These are the steps one of our customers take to take care of the locs.
1. Drink a large glass of water upon waking up
Water plays a huge role in keeping your scalp hydrated (and the rest of your body). Your skin will be the first to tell you if you’re dehydrated and an itchy scalp is no exception. I notice the effects on my head within hours if I am or I’m not drinking enough water. If you find it difficult to drink 16 oz of plain water, add a little bit of lemon juice and drink it with a straw (for some reason it makes it easier to chug). Make sure you’re drinking plenty of water throughout the day too!
2. Unwrap and give your locs a shake
The second thing I do in the morning is to remove the wrap (we’ll get to the wrapping part later) and shake my head upside down. Run your fingers through your locs as if you were brushing them with your hands. This will help to keep them separated at the root, especially the ones around the back of the head that tend to mingle and want to buddy up.
3. Moisturize your locs
The third thing I’ll do is spritz my hair with a moisturizing spray. You can make your own or buy one online.
Spray it all over your dreads — dampen your hair lightly but don’t overdo it! After spraying, run your fingers through your hair again in a brush-like motion. Squeeze them if you’ve sprayed too much. Hydrate your hair a few times a day if you feel it’s necessary.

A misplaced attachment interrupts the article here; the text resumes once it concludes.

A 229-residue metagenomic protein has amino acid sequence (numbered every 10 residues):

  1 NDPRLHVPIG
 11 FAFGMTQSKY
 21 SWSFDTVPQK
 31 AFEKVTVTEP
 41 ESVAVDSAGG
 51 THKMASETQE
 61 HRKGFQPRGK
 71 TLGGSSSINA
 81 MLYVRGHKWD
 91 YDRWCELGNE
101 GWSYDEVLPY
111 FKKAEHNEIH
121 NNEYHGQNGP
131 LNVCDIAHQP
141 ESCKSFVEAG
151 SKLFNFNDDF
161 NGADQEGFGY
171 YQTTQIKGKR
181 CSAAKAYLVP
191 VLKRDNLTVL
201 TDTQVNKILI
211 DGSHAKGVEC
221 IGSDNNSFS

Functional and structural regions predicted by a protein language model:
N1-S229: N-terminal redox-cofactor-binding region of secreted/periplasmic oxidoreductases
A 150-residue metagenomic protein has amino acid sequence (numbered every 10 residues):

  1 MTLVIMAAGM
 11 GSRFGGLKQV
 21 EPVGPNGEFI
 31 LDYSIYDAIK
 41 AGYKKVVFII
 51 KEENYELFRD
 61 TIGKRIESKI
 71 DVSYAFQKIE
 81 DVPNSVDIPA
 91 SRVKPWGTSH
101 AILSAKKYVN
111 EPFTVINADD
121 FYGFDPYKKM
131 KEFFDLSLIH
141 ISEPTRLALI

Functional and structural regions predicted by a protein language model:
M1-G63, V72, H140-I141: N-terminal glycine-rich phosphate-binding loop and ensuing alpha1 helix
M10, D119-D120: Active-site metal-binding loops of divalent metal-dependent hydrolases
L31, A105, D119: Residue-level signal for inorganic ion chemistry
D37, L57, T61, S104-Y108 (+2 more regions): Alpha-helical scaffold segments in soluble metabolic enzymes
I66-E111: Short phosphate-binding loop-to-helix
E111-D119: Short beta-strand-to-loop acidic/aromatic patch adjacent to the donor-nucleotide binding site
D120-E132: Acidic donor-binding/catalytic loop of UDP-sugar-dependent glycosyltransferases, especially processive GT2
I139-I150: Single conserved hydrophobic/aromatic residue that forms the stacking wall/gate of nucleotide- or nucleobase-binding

4. Let them be free
Ideally, you want to let your dreads hang loose. If you style your dreads too often (or too tight) it can cause thinning at the roots. If you’re able to let them be free, you’re better off that way. If you have to pull them away from your face, you can wear a large elastic headband around your face or alternatively, use the headband as a loose tie and lightly tie your hair in a ponytail or bun. The less you mess with them, the better.
5. Protect your dreads throughout the day
Be conscious of your daily activities and be mindful of all the particles flying around in the air. If you’re going to be cooking, cleaning the house, or in a dusty environment, use a head wrap to prevent nasty things from getting stuck in your hair.
6. Palm roll
This is one of my least favorite things to do but it might help the appearance of messy dreads. Whenever you have free time (whether you’re sitting in traffic or watching TV), palm roll the loops in your hair. I don’t make it a religious habit or priority but it does help to keep them neater over time and shapes the hairs at the root to continue dreading properly.
7. Nourish your scalp
About an hour before I go to sleep, I apply an oil-based blend to my scalp and massage it in gently with my fingers. I like to use a few drops of grapeseed oil mixed with essential oils (usually tea tree) because it leaves my head smelling fresh and feeling a lot less greasy than coconut oil. Allow the oils to absorb well. Your scalp might enjoy a different blend of oils than others.
8. Cover your hair at night
Once the oils have had a chance to infuse my scalp, I put my nightcap on. This cap is important for keeping your hair from attracting lint from your bedsheets, as well as preventing breakage that may occur from friction with the pillow. This is the cap I use. People say I look like a grandma wearing it but beauty comes at a price, so I’ll accept the compliment. 😉 If the thought of a granny cap alone embarrasses you, your next best option is a satin pillowcase. I highly recommend either of those choices!